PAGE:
He won several international caps as a hockey player and was a part of the South Africa’s failed attempt to qualify for the 1992 Olympic Games. Though he also took part in the trial matches for 1996 Atlanta Games, a hamstring injury prevented him from playing Olympics for South Africa after his country qualified for the hockey competition.

Jeff Wilson (New Zealand) : Latest in the list of the players who played more than at the international level, Wilson was a New Zealand all-rounder who made his debut against Australia in ODIs in 1993. He again made a surprising comeback twelve years later in 2005 but could not excel. In between the two outings he represented the Black Caps in the rugby fields, becoming an All-Black legend, scoring 44 tries in 60 internationals, before retiring at 28. Though his cricket achievements were limited, there is hardly any doubt that he is the one of the rarest all-round sportsmen of modern era.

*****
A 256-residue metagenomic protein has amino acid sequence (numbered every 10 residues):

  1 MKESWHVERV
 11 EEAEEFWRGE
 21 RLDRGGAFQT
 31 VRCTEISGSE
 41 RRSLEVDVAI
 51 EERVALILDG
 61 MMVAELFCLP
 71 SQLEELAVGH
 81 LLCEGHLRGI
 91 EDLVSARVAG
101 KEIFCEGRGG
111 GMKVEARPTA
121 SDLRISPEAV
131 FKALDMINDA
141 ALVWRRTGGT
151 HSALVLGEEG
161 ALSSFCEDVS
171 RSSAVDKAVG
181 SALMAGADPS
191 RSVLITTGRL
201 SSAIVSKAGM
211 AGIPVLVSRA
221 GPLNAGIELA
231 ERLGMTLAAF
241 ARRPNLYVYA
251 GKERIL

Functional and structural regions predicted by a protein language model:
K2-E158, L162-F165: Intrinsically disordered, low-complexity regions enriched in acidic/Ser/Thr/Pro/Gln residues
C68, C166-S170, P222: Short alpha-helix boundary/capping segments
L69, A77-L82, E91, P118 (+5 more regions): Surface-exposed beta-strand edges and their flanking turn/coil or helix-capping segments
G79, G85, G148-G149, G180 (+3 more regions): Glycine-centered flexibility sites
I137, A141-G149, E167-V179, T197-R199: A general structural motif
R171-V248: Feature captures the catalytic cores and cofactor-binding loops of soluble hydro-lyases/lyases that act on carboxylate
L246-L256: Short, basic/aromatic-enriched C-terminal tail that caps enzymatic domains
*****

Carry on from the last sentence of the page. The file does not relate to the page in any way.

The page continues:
Ian Botham (England) : Botham was no doubt the best all-round cricketer England has ever produced. His exploits with both bat and ball won England many a matches in 70s and 80s. He scored 14 centuries and took 383 wickets in Tests, an achievement which makes him one of the best in the world.

Botham was also an equally talented footballer as well. His had an early age dilemma of whether to choose cricket or football as the professional sports. We will never know how he would have performed at the highest level in football, but he did play for football club Scunthorpe United in March 1980 in an effort to get fit after an injury lay off. He played as a centre half and made 11 appearances in the Football League.